MONDAY, July 22 (HealthDay News) -- While a type of tick-borne disease known as Heartland virus appears to be extremely rare -- only two cases in humans have been reported so far -- a new study finds it is lurking in ticks in northwestern Missouri.
The researchers haven't issued anything other than the usual warnings about avoiding contact with ticks that may harbor disease. Still, "there's another tick-borne pathogen out there to be careful of," said study author Harry Savage, a medical entomologist with the U.S. Centers for Disease Control and Prevention.
Heartland virus is indeed rare, he said, but reports on it may be spotty because a test for it is not readily available.
Lyme disease is the most well-known infection spread by ticks, but there are several others. The infection known as Heartland virus -- so named because it was discovered in the middle of the country -- is unusual because it's spread by a virus, not a bacteria.
Two farmers from northwestern Missouri were diagnosed with the illness in 2009 after coming in contact with ticks. The virus causes "fever, headaches, mild diarrhea and low white blood [cell] counts," Savage said.
Both of the men were hospitalized with severe illness but recovered.
Last year, researchers fanned out across northwestern Missouri -- to the north and northwest of Kansas City -- and gathered a whopping 56,428 ticks at 12 locations, including at the farms of the infected men. The ticks were caught in the wild and taken off horses and dogs.
The researchers report that they found the virus in a species known as the lone star tick. The infection rate was about one in 500 ticks, Savage said.
It appears that the ticks became infected at the larval stage when they bit an animal that harbored the virus. Then the ticks reached the nymph stage and looked for blood meals from, say, humans, Savage added.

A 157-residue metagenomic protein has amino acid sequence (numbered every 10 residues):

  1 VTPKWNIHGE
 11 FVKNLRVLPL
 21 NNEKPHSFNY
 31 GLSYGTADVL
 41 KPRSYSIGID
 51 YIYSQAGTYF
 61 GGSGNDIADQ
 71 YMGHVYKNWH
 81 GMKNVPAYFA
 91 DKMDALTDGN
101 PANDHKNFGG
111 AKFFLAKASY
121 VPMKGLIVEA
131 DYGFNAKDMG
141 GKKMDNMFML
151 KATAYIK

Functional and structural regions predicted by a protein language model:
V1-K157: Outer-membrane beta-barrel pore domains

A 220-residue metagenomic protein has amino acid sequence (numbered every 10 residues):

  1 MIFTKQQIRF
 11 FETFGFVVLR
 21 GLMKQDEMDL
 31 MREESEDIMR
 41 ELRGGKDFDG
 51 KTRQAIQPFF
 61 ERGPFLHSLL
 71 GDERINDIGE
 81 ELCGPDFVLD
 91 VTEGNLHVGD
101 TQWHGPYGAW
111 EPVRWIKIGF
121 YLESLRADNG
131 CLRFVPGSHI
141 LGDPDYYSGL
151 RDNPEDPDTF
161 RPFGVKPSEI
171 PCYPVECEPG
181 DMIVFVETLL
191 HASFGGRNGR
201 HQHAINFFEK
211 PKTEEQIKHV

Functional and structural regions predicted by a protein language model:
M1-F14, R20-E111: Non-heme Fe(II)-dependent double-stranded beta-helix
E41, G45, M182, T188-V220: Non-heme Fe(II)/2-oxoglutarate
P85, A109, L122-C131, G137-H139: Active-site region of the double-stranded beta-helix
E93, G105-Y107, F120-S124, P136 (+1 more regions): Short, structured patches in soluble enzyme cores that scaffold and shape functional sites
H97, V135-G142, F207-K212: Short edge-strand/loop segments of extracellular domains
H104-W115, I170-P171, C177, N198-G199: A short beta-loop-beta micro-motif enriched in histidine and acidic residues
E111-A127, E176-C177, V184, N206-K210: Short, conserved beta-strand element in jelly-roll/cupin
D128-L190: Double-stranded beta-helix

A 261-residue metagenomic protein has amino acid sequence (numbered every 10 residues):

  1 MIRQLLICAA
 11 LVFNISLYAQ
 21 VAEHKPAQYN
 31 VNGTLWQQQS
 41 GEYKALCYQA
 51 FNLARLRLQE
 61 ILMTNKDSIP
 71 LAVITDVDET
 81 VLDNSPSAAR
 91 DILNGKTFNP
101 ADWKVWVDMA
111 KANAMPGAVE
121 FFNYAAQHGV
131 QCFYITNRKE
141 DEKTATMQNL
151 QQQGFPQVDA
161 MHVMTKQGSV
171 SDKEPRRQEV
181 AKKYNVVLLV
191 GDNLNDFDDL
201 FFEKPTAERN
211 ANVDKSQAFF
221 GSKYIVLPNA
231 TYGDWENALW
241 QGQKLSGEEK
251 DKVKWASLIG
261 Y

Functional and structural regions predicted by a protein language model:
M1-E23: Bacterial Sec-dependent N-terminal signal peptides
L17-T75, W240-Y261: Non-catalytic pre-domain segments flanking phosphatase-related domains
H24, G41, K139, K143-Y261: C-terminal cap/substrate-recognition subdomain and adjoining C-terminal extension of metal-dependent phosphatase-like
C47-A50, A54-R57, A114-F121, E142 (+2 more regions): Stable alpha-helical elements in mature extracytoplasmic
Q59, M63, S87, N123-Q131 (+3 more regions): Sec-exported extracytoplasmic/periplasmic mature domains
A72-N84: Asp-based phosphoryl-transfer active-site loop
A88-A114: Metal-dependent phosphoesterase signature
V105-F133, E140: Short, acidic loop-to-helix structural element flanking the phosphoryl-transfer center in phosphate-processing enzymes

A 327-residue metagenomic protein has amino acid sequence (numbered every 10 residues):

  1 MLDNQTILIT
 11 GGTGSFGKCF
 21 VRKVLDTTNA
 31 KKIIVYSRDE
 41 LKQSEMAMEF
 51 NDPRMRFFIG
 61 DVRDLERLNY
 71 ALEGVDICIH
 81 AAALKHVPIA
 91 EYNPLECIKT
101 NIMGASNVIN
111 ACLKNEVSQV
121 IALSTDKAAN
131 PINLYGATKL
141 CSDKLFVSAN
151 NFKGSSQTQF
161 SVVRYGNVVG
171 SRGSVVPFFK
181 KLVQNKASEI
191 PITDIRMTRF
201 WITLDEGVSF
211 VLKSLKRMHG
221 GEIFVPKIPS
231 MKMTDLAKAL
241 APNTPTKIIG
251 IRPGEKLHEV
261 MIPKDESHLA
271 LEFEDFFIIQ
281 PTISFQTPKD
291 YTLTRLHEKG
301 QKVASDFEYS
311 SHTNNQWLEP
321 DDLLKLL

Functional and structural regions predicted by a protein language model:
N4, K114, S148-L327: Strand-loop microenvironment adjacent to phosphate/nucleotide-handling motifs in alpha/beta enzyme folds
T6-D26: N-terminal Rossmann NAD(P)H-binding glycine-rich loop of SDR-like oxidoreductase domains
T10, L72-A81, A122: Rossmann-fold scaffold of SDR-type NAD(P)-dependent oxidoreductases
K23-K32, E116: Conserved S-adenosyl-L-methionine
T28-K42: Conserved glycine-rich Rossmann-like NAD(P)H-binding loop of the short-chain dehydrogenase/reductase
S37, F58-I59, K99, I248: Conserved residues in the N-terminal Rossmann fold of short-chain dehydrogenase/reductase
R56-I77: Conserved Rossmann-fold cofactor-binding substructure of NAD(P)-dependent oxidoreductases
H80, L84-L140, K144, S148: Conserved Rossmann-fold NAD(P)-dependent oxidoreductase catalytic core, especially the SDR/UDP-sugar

Investigators identified the first cases with the help of the CDC. Now, Savage said, researchers are working on a test to identify the virus in infected people.
However, it's not clear how helpful a test will be. Because the disease comes from a virus, antibiotics can't be used to treat it.
Is the virus -- which Savage said may have lurked around for thousands of years -- concerning? That's also not clear, said another expert who studies infectious disease.
"If these two cases represent the severe end, then there may be many other milder cases that are going undiagnosed," said Dr. Lucas Blanton, an instructor at University of Texas Medical Branch at Galveston. "Until more patients are studied, I do not think we know the full implications of this virus."
Blanton said physicians should consider possible infection with Heartland virus if the tick-borne disease it mimics -- ehrlichiosis -- fails to improve when antibiotics are given.
The public, meanwhile, should continue to recognize the risk of ticks and rely on protective clothing, insect repellents and checking their skin for signs of ticks, he said.
In addition, the CDC recommends showering soon after going outdoors, removing attached ticks from the body with tweezers, and calling a doctor if illness develops after a tick bite.
The new study was published online July 22 in the American Journal of Tropical Medicine and Hygiene.
For more about tick bites, try the U.S. National Library of Medicine.
SOURCES: Harry Savage, Ph.D., medical entomologist, U.S. Centers for Disease Control and Prevention, Fort Collins, Colo.; Lucas Blanton, M.D., instructor, University of Texas Medical Branch at Galveston; July 22, 2013, American Journal of Tropical Medicine and Hygiene, online
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